National Screen and Sound Archive of Wales preserves and celebrates the sound and moving image heritage of Wales, making it accessible to a wide range of users for enjoyment and learning. Its film collection reflects every aspect of the nation’s social, cultural and working life across the 20th century, giving a fascinating insight into Welsh filmmaking, both amateur and professional.
This film is part of Free
Janet, John & Susan present "1943-1947"
A Geoff Charles film showing how “the men of Llanwddyn broke their way out for bread” after a great blizzard hit Britain in January 1947.
From the collection of:
Photographer Geoff Charles's 3 fancy-dressed children celebrate Victory in Newtown, Powys, at the end of WWII. But, after the war came the weather. The new year of 1947 came in like a lion, throwing blizzard conditions at those who had struggled through the years of conflict, and the snow was followed by severe flooding and storms. Geoff Charles, manager of the Montgomeryshire Express and Radnor Times, took his camera out to record the scenes in Newtown and Llanwddyn.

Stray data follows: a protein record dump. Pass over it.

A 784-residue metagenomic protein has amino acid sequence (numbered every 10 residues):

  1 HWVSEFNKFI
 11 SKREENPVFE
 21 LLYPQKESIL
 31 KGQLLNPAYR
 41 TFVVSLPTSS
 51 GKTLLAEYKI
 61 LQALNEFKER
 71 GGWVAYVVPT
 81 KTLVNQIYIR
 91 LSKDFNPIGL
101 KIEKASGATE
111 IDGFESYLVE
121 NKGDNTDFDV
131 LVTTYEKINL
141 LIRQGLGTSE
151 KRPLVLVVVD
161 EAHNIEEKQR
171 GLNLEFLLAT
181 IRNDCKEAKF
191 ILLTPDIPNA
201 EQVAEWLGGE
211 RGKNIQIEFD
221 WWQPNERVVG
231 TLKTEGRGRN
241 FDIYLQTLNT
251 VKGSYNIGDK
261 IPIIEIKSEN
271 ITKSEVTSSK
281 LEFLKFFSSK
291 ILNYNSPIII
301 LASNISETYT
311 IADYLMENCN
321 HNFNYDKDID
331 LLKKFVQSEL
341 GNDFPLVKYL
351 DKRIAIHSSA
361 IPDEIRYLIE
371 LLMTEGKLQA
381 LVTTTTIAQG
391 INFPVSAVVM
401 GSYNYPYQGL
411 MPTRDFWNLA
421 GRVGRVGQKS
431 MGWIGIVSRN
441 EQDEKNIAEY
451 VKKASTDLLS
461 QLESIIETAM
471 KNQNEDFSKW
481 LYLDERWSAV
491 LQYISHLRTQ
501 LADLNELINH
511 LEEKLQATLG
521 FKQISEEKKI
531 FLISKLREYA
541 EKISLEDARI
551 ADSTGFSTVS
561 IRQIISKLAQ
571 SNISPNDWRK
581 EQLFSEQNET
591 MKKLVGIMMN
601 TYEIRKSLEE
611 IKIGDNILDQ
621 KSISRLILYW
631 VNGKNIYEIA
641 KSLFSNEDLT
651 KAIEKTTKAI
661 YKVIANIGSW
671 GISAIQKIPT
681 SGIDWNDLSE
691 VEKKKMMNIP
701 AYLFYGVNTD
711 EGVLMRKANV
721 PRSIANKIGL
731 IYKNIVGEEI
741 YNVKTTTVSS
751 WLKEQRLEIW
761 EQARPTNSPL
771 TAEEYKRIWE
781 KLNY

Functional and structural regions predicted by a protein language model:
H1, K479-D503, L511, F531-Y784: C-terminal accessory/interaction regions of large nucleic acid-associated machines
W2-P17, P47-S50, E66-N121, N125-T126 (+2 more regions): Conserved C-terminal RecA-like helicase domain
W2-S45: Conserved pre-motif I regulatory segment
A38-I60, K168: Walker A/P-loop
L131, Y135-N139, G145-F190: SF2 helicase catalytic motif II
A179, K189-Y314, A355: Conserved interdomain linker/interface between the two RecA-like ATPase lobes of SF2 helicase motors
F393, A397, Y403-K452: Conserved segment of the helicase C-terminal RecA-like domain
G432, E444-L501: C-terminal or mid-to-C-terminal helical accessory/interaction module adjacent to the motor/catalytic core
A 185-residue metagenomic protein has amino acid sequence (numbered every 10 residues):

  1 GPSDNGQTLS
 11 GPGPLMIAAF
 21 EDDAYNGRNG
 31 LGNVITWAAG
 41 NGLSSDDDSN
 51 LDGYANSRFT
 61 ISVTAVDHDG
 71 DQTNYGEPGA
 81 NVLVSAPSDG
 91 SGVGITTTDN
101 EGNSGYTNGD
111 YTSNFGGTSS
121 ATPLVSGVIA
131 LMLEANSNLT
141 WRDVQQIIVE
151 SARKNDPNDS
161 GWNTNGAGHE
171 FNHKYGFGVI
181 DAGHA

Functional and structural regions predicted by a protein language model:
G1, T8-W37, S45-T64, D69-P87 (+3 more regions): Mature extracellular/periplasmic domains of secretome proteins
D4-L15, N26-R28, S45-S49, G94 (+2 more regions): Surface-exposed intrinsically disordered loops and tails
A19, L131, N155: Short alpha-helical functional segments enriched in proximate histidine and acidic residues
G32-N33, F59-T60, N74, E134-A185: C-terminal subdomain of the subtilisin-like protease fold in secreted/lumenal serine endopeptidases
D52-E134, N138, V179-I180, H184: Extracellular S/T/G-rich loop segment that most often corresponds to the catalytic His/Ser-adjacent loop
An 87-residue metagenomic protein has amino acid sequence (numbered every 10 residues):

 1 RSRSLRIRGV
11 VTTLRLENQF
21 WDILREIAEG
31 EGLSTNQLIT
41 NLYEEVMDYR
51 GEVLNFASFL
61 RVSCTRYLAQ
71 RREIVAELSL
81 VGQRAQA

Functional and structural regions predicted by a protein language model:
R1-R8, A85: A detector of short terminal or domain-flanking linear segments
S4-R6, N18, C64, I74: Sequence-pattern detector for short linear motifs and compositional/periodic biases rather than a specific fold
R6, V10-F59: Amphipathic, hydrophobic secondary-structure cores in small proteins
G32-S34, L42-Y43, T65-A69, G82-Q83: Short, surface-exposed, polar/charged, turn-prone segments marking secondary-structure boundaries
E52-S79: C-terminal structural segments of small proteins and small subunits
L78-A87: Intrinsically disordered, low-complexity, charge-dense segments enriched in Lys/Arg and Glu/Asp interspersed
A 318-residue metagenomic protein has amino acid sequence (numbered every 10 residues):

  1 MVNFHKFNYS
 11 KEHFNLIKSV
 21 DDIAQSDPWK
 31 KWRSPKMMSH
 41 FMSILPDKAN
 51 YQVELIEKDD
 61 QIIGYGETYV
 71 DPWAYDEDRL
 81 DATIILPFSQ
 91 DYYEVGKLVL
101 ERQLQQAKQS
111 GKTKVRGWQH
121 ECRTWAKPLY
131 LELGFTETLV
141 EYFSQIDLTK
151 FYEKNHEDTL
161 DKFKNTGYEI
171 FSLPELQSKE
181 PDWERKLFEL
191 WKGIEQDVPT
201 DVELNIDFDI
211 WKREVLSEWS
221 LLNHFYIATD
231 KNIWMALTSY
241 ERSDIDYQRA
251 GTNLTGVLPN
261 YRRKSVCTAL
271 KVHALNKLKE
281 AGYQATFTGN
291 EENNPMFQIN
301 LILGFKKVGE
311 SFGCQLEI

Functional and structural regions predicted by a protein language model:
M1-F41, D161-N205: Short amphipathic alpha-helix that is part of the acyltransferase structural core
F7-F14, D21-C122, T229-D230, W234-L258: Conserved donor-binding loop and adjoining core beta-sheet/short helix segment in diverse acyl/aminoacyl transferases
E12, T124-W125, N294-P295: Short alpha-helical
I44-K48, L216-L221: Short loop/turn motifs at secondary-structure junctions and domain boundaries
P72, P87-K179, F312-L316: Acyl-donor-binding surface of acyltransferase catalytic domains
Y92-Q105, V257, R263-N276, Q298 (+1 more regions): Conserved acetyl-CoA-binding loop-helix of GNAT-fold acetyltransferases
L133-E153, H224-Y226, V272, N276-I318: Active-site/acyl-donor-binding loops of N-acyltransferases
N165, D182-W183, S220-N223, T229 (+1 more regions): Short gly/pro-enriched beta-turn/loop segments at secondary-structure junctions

Geoff Charles (1909-2002) was a journalist and photographer who covered large areas of north and mid Wales during his career as manager or photographer on a number of newspapers including Y Cymro, where his talent combined with that of the editor, John Roberts Williams, provided photo-journalism that was innovative and inspiring. They also made several films together, e.g. Yr Etifeddiaeth/The Heritage (with poet ‘Cynan’ – Albert Evans-Jones – providing a commentary for both the Welsh and English versions), capturing a way of life that was on the cusp of disappearing.